Former archbishop of New York, Edward Egan, dies at 82

“I am saddened to tell you that our beloved Cardinal Edward Egan … has gone home to the Lord,” New York Archbishop Timothy Dolan said.
By Danielle Haynes  |  March 5, 2015 at 4:38 PM
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NEW YORK, March 5 (UPI) -- Cardinal Edward M. Egan, the former archbishop of the New York Archdiocese died Thursday in Manhattan. He was 82.

Egan died of cardiac arrest at NYU Langone Medical Center, Joseph Zwilling, a spokesman for the Archdiocese of New York, told The New York Times.

Current Cardinal Timothy Dolan issued a statement confirming Egan's death.

"I am saddened to tell you that our beloved Cardinal Edward Egan ... has gone home to the Lord," the statement read. "Thank God he had a peaceful death, passing away right after lunch today, with the prayers and  sacraments of his loyal priest secretary."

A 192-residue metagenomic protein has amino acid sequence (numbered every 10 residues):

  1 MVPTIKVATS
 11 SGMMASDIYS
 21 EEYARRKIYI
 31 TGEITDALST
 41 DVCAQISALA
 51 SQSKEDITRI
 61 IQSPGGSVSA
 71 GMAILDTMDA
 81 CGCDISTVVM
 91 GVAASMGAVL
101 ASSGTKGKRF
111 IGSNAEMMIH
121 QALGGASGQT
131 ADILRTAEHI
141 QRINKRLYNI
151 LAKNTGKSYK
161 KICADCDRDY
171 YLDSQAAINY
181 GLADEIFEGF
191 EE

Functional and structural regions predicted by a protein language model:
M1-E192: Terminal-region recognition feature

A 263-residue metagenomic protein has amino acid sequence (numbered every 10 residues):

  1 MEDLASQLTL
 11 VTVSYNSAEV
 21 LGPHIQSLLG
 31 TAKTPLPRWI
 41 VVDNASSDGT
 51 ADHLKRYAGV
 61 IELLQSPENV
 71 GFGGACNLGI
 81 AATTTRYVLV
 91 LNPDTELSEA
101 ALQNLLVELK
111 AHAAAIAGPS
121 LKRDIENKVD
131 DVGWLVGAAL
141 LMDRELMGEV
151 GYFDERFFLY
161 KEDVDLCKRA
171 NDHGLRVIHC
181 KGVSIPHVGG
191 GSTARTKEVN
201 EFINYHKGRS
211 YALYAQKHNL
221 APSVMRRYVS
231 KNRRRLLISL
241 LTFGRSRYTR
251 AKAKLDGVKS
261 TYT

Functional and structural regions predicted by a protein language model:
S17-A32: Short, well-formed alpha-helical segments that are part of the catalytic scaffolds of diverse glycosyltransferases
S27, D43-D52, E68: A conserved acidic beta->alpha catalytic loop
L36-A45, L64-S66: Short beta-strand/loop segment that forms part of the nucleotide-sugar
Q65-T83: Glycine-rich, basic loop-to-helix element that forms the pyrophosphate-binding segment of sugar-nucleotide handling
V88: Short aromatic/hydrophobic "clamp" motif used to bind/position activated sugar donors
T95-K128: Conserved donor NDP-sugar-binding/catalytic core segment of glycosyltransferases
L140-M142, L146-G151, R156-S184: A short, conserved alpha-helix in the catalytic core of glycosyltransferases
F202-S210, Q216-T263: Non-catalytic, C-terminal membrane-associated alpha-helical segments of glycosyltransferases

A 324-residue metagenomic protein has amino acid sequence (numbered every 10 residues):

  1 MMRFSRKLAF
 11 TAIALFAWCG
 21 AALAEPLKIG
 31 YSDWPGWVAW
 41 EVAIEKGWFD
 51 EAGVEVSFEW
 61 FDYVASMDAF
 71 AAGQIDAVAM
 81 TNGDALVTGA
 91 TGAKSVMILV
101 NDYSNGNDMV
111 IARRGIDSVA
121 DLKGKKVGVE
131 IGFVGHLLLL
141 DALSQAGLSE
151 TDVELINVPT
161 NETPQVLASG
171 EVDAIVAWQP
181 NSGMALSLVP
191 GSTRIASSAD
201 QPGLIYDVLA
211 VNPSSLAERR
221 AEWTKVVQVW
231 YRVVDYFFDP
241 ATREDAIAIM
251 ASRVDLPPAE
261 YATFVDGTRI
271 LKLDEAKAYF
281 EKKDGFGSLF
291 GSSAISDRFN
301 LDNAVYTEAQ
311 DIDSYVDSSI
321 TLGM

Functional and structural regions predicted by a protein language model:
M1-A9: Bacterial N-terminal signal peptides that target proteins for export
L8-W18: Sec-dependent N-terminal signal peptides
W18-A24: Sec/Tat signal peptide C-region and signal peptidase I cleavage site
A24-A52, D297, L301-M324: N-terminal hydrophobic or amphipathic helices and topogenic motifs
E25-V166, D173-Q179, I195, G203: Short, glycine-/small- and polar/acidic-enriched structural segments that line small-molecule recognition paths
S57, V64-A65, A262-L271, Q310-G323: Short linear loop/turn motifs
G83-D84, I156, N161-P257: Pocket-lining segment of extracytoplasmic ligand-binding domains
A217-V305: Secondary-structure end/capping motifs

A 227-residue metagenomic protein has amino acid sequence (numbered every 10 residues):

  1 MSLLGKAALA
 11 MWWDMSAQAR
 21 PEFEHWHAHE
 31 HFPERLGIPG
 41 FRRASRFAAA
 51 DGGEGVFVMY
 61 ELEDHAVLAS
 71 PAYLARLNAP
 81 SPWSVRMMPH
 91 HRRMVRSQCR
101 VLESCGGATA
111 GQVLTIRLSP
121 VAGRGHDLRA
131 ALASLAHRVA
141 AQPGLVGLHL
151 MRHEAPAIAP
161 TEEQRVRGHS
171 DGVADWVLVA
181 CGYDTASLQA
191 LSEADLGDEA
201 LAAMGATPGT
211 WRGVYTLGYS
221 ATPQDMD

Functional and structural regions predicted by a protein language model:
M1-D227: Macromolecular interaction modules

Egan presided over the New York Archdiocese from 2000-09 during an era of financial trouble. During his tenure, the number of registered parishioners in the archdiocese increased by 204,000, enrollment at local Catholic schools grew by 15,000 and the budget of Catholic Charities more than doubled.

Prior to taking over the archdiocese, Egan served as bishop in Bridgeport, Conn., from 1988-2000 and prior to that he was ordained as bishop in 1985 in New York.

One month before he retired, Egan questioned whether priests should be allowed to marry.

"I think that it's going to be discussed; it's a perfectly legitimate discussion," he said on Albany radio station Talk 1300. "I think it has to be looked at. And I am not so sure it wouldn't be a good idea to decide on the basis of geography and culture not to make an across-the-board determination."

A group of Australian bishops published a report in 2014 suggested priestly celibacy could be linked to child sex abuse, and even Pope Francis said the celibacy rule "can change."

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